I have an application that use managed dlls. One of those dlls return a generic dictionary:

Dictionary<string, int> MyDictionary;  

The dictionary contains keys with upper and lower case.

On another side I am getting a list of potential keys (string) however I cannot guarantee the case. I am trying to get the value in the dictionary using the keys. But of course the following will fail since I have a case mismatch:

bool Success = MyDictionary.TryGetValue( MyIndex, out TheValue );  

I was hoping the TryGetValue would have an ignore case flag like mentioned in the MSDN doc, but it seems this is not valid for generic dictionaries.

Is there a way to get the value of that dictionary ignoring the key case? Is there a better workaround than creating a new copy of the dictionary with the proper StringComparer.OrdinalIgnoreCase parameter?


There's no way to specify a StringComparer at the point where you try to get a value. If you think about it, "foo".GetHashCode() and "FOO".GetHashCode() are totally different so there's no reasonable way you could implement a case-insensitive get on a case-sensitive hash map.

You can, however, create a case-insensitive dictionary in the first place using:-

var comparer = StringComparer.OrdinalIgnoreCase;
var caseInsensitiveDictionary = new Dictionary<string, int>(comparer);

Or create a new case-insensitive dictionary with the contents of an existing case-sensitive dictionary (if you're sure there are no case collisions):-

var oldDictionary = ...;
var comparer = StringComparer.OrdinalIgnoreCase;
var newDictionary = new Dictionary<string, int>(oldDictionary, comparer);

This new dictionary then uses the GetHashCode() implementation on StringComparer.OrdinalIgnoreCase so comparer.GetHashCode("foo") and comparer.GetHashcode("FOO") give you the same value.

Alternately, if there are only a few elements in the dictionary, and/or you only need to lookup once or twice, you can treat the original dictionary as an IEnumerable<KeyValuePair<TKey, TValue>> and just iterate over it:-

var myKey = ...;
var myDictionary = ...;
var comparer = StringComparer.OrdinalIgnoreCase;
var value = myDictionary.FirstOrDefault(x => String.Equals(x.Key, myKey, comparer)).Value;

Or if you prefer, without the LINQ:-

var myKey = ...;
var myDictionary = ...;
var comparer = StringComparer.OrdinalIgnoreCase;
int? value;
foreach (var element in myDictionary)
  if (String.Equals(element.Key, myKey, comparer))
    value = element.Value;

This saves you the cost of creating a new data structure, but in return the cost of a lookup is O(n) instead of O(1).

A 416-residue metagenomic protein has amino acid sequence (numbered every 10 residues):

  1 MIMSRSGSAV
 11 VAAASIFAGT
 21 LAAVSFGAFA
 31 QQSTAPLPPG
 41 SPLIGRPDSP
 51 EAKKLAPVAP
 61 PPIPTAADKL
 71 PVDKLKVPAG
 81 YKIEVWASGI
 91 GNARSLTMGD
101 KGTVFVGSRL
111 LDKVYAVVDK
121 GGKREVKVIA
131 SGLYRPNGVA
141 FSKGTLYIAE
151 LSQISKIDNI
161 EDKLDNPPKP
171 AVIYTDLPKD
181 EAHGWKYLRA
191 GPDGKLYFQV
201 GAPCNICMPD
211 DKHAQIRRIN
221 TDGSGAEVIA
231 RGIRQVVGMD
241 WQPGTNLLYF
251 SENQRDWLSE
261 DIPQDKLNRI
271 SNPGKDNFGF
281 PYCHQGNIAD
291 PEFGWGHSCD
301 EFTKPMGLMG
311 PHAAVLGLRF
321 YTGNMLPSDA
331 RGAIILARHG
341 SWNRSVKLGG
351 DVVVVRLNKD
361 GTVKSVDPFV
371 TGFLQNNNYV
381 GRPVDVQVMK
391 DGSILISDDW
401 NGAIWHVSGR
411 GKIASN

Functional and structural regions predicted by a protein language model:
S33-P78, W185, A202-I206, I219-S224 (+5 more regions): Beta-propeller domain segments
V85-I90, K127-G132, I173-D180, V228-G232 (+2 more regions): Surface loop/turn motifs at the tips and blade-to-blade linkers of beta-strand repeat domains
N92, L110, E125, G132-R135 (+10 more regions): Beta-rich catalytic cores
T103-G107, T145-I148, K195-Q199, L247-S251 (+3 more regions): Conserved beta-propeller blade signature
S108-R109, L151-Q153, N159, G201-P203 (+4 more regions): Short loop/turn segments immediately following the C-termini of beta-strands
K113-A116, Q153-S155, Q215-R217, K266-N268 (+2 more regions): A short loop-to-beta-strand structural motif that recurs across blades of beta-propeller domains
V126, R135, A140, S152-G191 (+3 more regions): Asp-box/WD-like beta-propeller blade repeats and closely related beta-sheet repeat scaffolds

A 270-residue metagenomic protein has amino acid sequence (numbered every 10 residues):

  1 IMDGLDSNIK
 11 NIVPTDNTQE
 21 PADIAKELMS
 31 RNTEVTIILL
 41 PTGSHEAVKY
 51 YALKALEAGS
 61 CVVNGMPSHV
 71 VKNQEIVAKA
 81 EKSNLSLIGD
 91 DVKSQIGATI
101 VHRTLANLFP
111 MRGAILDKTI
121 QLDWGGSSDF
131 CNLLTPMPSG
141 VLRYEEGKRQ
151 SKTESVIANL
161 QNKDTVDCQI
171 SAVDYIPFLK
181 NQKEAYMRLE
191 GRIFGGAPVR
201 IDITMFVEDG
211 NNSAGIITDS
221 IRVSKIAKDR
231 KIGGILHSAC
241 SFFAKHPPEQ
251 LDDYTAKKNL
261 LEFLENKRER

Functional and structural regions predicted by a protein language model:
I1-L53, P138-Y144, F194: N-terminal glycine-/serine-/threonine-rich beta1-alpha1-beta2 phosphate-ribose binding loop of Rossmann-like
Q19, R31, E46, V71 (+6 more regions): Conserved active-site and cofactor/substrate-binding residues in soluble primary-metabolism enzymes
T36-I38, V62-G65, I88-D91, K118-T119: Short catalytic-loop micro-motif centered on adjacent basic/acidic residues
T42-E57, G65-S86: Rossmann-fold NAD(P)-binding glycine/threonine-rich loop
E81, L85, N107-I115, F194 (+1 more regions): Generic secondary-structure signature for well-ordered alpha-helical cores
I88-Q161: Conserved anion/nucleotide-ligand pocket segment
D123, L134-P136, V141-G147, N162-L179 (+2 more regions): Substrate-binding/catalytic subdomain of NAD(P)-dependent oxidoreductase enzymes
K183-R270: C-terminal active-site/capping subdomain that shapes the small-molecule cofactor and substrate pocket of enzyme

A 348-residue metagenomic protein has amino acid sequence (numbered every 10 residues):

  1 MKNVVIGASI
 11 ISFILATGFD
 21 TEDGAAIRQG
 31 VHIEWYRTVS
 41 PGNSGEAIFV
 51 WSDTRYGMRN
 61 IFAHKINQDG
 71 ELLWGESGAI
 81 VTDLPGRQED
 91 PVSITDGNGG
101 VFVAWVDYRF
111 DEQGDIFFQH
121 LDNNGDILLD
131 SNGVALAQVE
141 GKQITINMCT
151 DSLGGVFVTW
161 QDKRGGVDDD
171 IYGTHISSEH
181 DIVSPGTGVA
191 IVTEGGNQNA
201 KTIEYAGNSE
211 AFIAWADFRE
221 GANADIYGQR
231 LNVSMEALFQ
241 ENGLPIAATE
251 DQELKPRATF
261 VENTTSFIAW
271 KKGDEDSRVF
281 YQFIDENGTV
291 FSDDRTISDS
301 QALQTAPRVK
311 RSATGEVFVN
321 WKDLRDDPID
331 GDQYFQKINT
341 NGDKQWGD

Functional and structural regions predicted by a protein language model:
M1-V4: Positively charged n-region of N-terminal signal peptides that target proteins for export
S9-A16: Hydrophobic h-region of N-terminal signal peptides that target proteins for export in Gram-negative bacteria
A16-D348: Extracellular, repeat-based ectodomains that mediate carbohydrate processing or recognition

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  • Indeed it makes sense. Thanks very much for the explanation. – TocToc Nov 5 '12 at 11:15
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    There is no reason to keep the old dictionary around and instantiate the new one as any case-collisions will cause it to explode. If you know you won't get collisions then you may as well use case insensitive from the start. – Rhys Bevilaqua Jun 20 '13 at 3:44
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    It's been ten years that I've been using .NET and I now just figured this out!! Why do you use Ordinal instead of CurrentCulture? – Jordan Feb 19 '15 at 20:04
  • Well, it depends on the behaviour you want. If the user is providing the key via the UI (or if you need to consider e.g. ss and ß equal) then you'll need to use a different culture, but given that the value is being used as the key for a hashmap coming from an external dependency, I think 'OrdinalCulture' is a reasonable assumption. – Iain Galloway May 18 '15 at 16:18
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    default(KeyValuePair<T, U>) is not null -- it's a KeyValuePair where Key=default(T) and Value=default(U). So you can't use the ?. operator in the LINQ example; you'll need to grab FirstOrDefault() and then (for this particular case) check to see if Key == null. – asherber Jul 29 '19 at 15:30

For you LINQers out there who never use a regular dictionary constructor:

myCollection.ToDictionary(x => x.PartNumber, x => x.PartDescription, StringComparer.OrdinalIgnoreCase)
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Its not very elegant but in case you cant change the creation of dictionary, and all you need is a dirty hack, how about this:

var item = MyDictionary.Where(x => x.Key.ToLower() == MyIndex.ToLower()).FirstOrDefault();
    if (item != null)
        TheValue = item.Value;
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    or just this: new Dictionary<string,int>(otherDict, StringComparer.CurrentCultureIgnoreCase); – Jordan Feb 19 '15 at 20:05
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    As per "Best Practices for Using Strings in the .NET Framework" use ToUpperInvariant instead of ToLower. msdn.microsoft.com/en-us/library/dd465121%28v=vs.110%29.aspx – Fred Apr 25 '16 at 10:59
  • This was good for me, where I had to retrospectively check keys in an insensitive manner. I streamlined it a bit more var item = MyDictionary.FirstOrDefault(x => x.Key.ToUpperInvariant() == keyValueToCheck.ToUpperInvariant()); – Jay Jul 12 '16 at 14:41
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    Why not just dict.Keys.Contains("bla", appropriate comparer) ? Furthermore, you wont get null for FirstOrDefault since keyvaluepair in C# is a struct. – nawfal Jul 23 '19 at 11:32

There is much simpler way: NOTE: only works with Dictionary<string, string>()

using System;
using System.Collections.Generic;
var caseInsensitiveDictionary = new Dictionary<string, string>(StringComparer.OrdinalIgnoreCase);
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